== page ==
Apr 15, 2010|
Though a private magic show at the end of brunch is utterly unnecessary—in the same way that champagne is not technically a necessity either—one day at Sevva, I had the pleasure of both.
As my husband and I were eating our meal, Sean MacFarlane, who’s more correctly defined as a “sleight of hand artist” than a stage magician, began his act. “Think of a card as fast as you can—right now!” he said, deck of cards in hand. (Play along here—think of a card.)
The first card that came to my mind was the ace of spades. My husband thought of the king of hearts. Sean explained that during these “instant reflex” moments, men usually go for the ace of spades; women, the queen of hearts. His thesis sorta came close, but in all fairness, he was just warming up.
Sean is the type of magician that I like. He’s the type that will discuss where he learned his magic (reading magic books out of boredom in the Canadian wasteland), while freely giving away token trade secrets (like the fact that there’s an alpha dog in every audience you must win over in order for the rest of the crowd to be impressed). He’s the type that dresses in suits and slacks and looks every bit the everyman. He’s the antithesis of the David Blaine brand of illusionist who sports quasi-goth fashion and gives off an air of true wizardry.
Simply put, Sean was endearing in a number of ways. First, his admission that sometimes people call him out on his tricks disarmed us. Then, he made clear his passion for magic, telling us stories of his idols who can move nails from one corner of a wooden box to another.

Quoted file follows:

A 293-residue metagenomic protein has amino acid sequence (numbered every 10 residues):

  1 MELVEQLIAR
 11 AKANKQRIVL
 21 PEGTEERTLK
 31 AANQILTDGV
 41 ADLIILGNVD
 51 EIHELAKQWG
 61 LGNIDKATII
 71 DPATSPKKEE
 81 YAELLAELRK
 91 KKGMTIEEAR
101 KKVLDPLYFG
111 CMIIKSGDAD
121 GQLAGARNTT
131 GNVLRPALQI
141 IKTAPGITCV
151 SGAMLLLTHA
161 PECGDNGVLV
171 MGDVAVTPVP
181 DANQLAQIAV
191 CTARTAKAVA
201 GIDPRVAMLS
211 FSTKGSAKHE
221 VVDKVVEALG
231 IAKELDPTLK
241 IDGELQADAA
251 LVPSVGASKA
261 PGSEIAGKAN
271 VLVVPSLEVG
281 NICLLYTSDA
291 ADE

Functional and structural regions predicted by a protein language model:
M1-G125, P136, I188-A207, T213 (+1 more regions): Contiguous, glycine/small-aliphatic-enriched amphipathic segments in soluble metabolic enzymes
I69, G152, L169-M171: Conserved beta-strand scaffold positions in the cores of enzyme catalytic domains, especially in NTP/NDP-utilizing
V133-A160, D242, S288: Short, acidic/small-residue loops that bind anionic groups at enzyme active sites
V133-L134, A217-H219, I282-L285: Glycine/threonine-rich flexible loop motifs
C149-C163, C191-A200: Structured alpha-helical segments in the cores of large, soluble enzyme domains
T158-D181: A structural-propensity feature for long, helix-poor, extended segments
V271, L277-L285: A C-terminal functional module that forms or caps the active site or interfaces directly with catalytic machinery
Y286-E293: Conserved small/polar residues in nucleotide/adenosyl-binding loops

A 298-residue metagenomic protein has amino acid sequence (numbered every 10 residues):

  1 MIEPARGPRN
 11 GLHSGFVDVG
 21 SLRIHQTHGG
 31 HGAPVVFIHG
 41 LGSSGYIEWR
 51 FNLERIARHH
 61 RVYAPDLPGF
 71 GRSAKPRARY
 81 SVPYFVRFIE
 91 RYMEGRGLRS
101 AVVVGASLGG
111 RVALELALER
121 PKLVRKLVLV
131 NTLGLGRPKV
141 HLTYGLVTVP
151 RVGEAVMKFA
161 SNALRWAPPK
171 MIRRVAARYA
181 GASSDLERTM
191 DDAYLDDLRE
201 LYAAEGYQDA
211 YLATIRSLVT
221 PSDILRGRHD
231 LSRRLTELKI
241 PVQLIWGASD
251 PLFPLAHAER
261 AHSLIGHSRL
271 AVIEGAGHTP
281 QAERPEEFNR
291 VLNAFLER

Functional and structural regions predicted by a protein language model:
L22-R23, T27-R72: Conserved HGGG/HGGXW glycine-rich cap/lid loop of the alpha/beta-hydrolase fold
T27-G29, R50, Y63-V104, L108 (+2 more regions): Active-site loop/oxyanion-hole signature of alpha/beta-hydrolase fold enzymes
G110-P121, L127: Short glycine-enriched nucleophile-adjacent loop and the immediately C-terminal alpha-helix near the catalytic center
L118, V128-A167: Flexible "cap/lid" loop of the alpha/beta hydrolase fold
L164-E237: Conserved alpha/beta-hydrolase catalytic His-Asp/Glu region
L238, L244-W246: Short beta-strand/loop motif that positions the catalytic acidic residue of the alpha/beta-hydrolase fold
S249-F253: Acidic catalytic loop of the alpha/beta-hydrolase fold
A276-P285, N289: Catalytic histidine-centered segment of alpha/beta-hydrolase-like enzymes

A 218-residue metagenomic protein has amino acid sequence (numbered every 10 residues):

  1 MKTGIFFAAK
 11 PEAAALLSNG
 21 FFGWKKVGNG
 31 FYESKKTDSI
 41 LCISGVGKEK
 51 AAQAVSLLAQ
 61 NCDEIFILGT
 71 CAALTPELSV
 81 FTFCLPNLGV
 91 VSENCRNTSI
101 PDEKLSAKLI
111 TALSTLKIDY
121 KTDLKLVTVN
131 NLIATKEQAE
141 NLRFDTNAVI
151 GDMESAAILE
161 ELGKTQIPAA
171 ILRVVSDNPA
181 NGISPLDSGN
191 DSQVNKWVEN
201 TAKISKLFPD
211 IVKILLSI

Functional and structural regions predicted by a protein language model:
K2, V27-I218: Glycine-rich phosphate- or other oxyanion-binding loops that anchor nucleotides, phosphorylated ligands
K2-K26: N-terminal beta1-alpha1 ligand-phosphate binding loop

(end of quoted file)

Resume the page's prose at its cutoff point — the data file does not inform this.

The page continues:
And lastly, his ability to take the three of clubs bearing my husband’s signature scribbled over the face, make it disappear, and then reappear again and again in the most unlikely of places won us over completely.
Sean circled the rest of the room after his stint of card tricks at our table. Laughter and gasps of disbelief followed him from one end of the restaurant to the other. This was the first time I had seen an in-house magician while eating coddled eggs with linseed toast, but curiously, the entire experience seemed familiar.
Like the quick flash of a card that changes in front of your eyes, food inspires all sorts of “oohs” and “aahs.” And there is an uncanny parallel between the instant when the magician pulls a rabbit out of his hat and when the lid of a silver platter is lifted to unveil what’s inside. The closed doors of the kitchen, like a magician’s cape, prevent us from seeing the hours of preparation that go into a dish. It appears to us as effortless as a vanishing coin trick, and allows us to be dazzled in the final reveal without being burdened by the work that went into it.
“Five thousand hours is the average amount of practice it takes for a magician to truly master some of the more complicated tricks,” said Sean. “But it can be done. Nothing is impossible.”
So too with chefs and their cuisine. When it comes to food, we’ve never asked for a miracle, just some magic.